In this March 23, 2020 photo, a customer wears a face mask as a precautionary measure as she shops for wine in a shop in Hong Kong. (ANTHONY WALLACE / AFP)
Hong Kong retail sales in March jumped 20 percent year-on-year, continuing their upward trend since February, mostly due to “an exceptionally low base of comparison last year”, a government spokesman said on Tuesday.
Looking ahead, the near-term outlook for the retail trade is still challenging as inbound tourism remains in the doldrums
The value of total retail sales in March was estimated at HK$27.6 billion (US$3.55 billion), recording the second consecutive month of year-on-year growth, but down 6.5 percent compared with the previous month at HK$29.5 billion, as February sales got a boost from strong consumer demand during the Lunar New Year holiday.
The combined value of total sales in the first two months of 2021 edged up 2.7 percent compared with the same period in 2020, while quarterly sales volume climbed 7.2 percent year-on-year. However, it was “still far below that in the first quarter of 2019 by 32.5 percent,” the spokesman said.
“The increase is within our expectations due to a much lower base in March last year, which recorded a 44 percent slump in retail sales year-on-year,” said Annie Tse Yau On-yee, chairwoman of the Hong Kong Retail Management Association.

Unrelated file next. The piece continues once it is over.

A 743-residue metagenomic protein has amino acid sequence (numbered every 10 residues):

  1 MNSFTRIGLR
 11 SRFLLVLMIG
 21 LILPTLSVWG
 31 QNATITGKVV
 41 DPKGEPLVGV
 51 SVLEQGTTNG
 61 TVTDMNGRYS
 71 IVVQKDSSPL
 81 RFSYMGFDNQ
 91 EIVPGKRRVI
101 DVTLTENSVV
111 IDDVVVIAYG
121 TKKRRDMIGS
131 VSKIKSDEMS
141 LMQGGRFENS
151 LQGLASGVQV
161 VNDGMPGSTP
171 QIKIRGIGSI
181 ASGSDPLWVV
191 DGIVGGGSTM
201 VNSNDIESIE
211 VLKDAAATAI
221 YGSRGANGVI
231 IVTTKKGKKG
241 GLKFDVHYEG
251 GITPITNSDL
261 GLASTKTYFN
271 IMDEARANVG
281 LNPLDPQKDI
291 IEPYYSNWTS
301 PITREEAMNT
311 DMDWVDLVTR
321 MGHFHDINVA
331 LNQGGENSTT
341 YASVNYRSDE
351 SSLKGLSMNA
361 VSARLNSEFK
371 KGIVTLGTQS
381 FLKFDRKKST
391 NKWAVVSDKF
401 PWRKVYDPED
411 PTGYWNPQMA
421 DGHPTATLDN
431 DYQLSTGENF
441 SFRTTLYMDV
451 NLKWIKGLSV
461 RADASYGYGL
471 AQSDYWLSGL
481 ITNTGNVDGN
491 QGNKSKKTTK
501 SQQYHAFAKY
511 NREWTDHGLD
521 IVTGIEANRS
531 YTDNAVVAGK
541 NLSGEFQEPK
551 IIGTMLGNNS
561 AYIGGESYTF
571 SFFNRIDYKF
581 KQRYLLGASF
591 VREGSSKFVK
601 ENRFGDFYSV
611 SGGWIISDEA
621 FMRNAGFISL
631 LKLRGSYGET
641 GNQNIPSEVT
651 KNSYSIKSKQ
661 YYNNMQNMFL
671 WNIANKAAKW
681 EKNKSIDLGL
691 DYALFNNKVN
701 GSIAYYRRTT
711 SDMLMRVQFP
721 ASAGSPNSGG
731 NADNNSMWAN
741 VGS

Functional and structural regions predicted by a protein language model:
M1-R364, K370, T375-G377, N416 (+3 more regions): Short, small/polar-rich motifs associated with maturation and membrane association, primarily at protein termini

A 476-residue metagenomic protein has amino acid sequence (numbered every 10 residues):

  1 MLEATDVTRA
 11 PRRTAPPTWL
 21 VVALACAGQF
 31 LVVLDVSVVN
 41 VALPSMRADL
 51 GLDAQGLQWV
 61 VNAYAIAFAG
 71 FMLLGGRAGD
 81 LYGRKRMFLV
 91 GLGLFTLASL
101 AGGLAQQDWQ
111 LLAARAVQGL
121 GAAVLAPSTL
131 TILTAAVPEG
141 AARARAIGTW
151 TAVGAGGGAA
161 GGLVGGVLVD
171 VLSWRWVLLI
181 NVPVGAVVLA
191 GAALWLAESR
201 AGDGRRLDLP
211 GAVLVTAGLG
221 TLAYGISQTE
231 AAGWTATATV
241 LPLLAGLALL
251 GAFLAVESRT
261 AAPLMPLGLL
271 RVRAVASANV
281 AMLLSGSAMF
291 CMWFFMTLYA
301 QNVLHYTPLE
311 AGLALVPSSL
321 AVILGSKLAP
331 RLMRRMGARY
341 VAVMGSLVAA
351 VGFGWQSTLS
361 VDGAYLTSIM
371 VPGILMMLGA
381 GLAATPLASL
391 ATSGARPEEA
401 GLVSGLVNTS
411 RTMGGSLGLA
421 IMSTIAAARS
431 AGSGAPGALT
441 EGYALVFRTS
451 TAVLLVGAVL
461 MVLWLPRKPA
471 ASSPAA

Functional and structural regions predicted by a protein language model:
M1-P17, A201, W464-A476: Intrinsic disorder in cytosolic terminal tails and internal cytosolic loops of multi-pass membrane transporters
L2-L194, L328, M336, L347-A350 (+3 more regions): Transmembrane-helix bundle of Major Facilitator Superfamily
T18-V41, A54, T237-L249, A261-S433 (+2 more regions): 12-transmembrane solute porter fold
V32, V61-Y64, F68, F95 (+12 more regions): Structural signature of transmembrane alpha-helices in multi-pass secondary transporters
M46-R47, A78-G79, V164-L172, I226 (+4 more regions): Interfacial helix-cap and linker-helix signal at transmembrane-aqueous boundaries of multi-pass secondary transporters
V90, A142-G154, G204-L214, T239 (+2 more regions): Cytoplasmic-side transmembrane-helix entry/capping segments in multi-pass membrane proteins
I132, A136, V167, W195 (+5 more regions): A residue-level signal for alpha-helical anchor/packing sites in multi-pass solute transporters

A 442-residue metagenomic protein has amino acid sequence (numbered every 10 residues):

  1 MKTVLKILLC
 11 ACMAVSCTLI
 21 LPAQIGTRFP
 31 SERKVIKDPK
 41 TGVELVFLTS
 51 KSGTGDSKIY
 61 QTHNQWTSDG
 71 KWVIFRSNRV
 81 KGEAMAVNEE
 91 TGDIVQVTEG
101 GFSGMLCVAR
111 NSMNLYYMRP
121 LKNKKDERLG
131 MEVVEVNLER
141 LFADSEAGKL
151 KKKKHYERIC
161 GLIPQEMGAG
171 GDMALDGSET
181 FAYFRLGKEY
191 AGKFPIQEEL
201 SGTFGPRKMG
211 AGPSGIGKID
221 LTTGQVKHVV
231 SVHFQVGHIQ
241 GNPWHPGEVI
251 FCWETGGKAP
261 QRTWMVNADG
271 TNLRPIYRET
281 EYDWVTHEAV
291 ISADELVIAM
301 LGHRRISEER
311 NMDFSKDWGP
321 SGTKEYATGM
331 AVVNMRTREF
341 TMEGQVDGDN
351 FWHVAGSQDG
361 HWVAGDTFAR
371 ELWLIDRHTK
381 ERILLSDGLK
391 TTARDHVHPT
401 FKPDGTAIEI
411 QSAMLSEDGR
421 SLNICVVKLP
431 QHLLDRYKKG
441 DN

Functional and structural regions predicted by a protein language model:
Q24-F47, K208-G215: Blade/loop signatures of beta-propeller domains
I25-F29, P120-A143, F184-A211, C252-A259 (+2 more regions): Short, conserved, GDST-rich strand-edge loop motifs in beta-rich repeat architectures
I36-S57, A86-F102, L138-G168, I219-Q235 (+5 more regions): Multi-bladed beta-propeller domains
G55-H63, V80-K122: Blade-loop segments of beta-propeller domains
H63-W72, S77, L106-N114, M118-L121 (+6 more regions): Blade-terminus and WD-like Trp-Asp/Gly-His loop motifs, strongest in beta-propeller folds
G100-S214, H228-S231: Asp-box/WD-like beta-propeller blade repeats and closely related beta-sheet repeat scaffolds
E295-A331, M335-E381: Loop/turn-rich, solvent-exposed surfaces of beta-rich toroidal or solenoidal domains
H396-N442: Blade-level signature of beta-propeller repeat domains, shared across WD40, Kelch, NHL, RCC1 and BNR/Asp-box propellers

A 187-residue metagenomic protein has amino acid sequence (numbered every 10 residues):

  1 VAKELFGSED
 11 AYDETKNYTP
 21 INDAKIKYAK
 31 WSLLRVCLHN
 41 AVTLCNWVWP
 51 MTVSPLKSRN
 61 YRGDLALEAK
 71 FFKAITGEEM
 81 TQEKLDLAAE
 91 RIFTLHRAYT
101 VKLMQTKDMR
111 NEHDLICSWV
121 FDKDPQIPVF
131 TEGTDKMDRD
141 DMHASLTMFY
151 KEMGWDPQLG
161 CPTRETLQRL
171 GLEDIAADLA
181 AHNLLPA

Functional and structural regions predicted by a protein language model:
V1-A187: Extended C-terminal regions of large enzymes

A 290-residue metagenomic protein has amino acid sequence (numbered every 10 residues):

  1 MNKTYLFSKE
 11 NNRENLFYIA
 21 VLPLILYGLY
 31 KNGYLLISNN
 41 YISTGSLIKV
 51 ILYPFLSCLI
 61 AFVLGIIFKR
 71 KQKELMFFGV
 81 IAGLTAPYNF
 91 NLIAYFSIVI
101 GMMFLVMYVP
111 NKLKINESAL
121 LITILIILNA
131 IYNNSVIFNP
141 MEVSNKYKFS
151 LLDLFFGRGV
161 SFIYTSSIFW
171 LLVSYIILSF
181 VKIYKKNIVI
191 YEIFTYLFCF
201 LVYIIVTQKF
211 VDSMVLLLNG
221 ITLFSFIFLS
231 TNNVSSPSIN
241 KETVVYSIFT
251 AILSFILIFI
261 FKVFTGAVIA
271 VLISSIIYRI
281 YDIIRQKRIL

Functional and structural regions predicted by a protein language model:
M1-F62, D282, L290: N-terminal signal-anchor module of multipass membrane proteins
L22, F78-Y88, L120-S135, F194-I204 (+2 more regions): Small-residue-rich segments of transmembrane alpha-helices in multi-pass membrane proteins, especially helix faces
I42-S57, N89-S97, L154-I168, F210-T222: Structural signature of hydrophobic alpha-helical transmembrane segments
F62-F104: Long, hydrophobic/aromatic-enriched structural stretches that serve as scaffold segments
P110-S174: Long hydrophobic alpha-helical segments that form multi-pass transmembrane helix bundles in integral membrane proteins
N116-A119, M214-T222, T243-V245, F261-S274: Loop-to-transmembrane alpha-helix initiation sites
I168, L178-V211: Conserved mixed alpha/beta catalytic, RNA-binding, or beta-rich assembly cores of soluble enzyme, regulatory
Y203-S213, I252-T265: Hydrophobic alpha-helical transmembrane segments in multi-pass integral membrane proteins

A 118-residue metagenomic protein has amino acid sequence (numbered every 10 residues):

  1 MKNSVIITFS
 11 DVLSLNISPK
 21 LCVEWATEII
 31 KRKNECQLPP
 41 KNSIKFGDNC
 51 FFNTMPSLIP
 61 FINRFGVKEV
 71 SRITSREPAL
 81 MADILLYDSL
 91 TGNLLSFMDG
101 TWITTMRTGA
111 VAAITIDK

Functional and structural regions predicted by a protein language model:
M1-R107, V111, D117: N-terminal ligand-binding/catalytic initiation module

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The hardest-hit sectors — including jewelry, watches and clocks; and wearing apparel — are seeing a stronger-than-ever rebound from the pandemic-battered economy, with retail sales surging 81 percent and 77.4 percent respectively. “The level of rebound is in line with its recession, but these sectors are still far below the pre-pandemic levels,” Tse said.
Looking ahead, the near-term outlook for the retail trade is still challenging as inbound tourism remains in the doldrums. This is despite the improvement in local consumption sentiment from shoppers due to the gradual relaxation of social distancing measures since mid-February, the spokesman said.
Echoing those remarks, Tse said the city’s retailing will largely remain unchanged unless one of two factors — Hong Kong’ macro economy and the border restrictions between Hong Kong and the Chinese mainland — sees a substantial breakthrough. “Before that, not matter how much social distancing measures relax, the impact to the retail sector will be rather limited,” she added.
“The shopping sentiment from consumers remains sluggish as Hong Kong people are still reluctant to spend money amid the pandemic. I don’t see any huge improvement, but the long holiday could contribute to retailing’s performance in April as more people stayed in Hong Kong shopping this year.”